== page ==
I soon found the advantage of this change in my manners; the conversations I engaged in went on more pleasantly. The modest way in which I proposed my opinions procured them a readier reception and less contradiction; I had less mortification when I was found to be in the wrong; and I more easily prevailed with others to give up their mistakes and join with me, when I happened to be in the right.
And this mode, which I at first put on with some violence to natural inclination, became at length easy, and so habitual to me, that perhaps for the last fifty years no one has ever heard a dogmatical expression escape me. And to this habit (after my character of integrity) I think it principally owing that I had early so much weight with my fellow-citizens when I proposed new institutions or alterations in the old; and so much influence in public councils, when I became a member; for I was but a bad speaker, never eloquent, subject to much hesitation in my choice of words, hardly correct in language, and yet I generally carried my point.
In reality, there is perhaps no one of our natural passions so hard to subdue as pride. Disguise it, struggle with it, stifle it, mortify it as much as one pleases, it is still alive, and will every now and then peep out and show itself; you will see it, perhaps, often in this history. For, even if I could conceive that I had completely overcome it, I should probably be proud of my humility.*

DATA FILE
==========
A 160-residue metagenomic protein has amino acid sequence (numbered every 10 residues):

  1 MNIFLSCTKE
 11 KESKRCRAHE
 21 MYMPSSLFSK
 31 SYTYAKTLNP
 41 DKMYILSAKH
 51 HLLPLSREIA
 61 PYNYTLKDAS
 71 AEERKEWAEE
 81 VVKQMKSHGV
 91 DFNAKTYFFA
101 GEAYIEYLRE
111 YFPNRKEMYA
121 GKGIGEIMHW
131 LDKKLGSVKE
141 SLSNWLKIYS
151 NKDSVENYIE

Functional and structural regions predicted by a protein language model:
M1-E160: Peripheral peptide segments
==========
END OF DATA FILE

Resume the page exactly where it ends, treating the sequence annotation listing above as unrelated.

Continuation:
*Here concludes what was written at Passy. In resuming his Autobiography, Franklin prefaced the ensuing chapter with this “Memorandum ”: “I am now about to write at home (Philadelphia), August 1788, but cannot have the help expected from my papers, many of them being lost in the war. I have, however, found the following.” He then proceeds as in the text.
Plan of a United Party for Virtue – Poor Richard’s Almanac—Summary of Maxims — Mode of Conducting his Newspaper — Caution to Young Printers — Hint to Young Women — Rev. Mr. Hemphill — On the Study of Languages — Visit to Boston — To his Brother James at Newport— The Junto – Clerk of the Assembly — Postmaster — Public Reforms —The Watch — Forms the first Fire-company.